Pancreaticopleural fistula (PPF) is a rare complication of pancreatitis that requires a high index of clinical suspicion as patients typically present with pulmonary symptoms related to the pleural effusion rather than pancreatitis. Diagnosis is made by detection of amylase in the pleural fluid. Magnetic resonance cholangiopancreatography can aid in visualizing the fistula. We present a case of massive left pleural effusion secondary to a PPF due to acute on chronic pancreatitis.
Pancreaticopleural fistula (PPF) is a rare diagnosis that occurs approximately in 0.4% of patients with pancreatitis . Due to chronic pancreatic inflammation, an abnormal connection known as fistula is formed between the pancreatic duct and the pleural space, leading to pancreatic secretion drainage into the pleura causing pleural effusion that is high in amylase. Patients typically present with pulmonary symptoms related to the pleural effusion rather than to pancreatitis leading to delay in diagnosis . Once the diagnosis is confirmed, treatment is usually directed to obliterate the fistula between the pancreas and the pleural.
A 65-year old male patient with a past medical history of chronic obstructive pulmonary disease (COPD), chronic alcoholic pancreatitis, and squamous cell carcinoma of the oropharynx status post-chemoradiotherapy in 2014 presented to the hospital due to abdominal pain and shortness of breath. His abdominal pain was in the epigastric area, sharp in nature, radiating to the back, associated with nausea, and constipation. The patient had no fever, chills, chest pain, cough, or vomiting.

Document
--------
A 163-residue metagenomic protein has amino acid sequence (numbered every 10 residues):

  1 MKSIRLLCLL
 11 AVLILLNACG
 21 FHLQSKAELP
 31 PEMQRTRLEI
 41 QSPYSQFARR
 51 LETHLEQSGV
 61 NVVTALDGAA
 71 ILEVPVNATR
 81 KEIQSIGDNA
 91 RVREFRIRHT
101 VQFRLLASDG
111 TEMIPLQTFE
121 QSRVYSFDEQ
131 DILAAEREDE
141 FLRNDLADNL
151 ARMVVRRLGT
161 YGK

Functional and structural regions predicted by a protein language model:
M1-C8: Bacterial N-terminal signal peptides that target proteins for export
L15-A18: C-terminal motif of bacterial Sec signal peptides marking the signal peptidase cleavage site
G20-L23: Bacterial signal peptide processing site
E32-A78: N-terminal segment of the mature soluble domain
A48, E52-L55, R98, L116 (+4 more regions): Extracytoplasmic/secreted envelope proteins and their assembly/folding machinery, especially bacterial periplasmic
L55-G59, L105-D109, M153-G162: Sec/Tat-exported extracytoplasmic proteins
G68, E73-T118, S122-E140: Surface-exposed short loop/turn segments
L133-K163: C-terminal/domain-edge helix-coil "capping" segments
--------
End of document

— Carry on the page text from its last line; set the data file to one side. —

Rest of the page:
On physical exam, blood pressure 117/60 mmHg, heart rate of 86 beat per minute, respiratory rate of 16 breaths per minute, temperature 36.6°C, oxygen saturation 95% on room air, the patient was alert and oriented. Heart examination showed a regular rate and rhythm with normal S1 and S2. Lung examination showed decreased breath sounds with dullness on percussion of the left side of the chest. Abdominal examination was significant for epigastric tenderness and hypoactive bowel sounds. Other systems’ examination was unremarkable.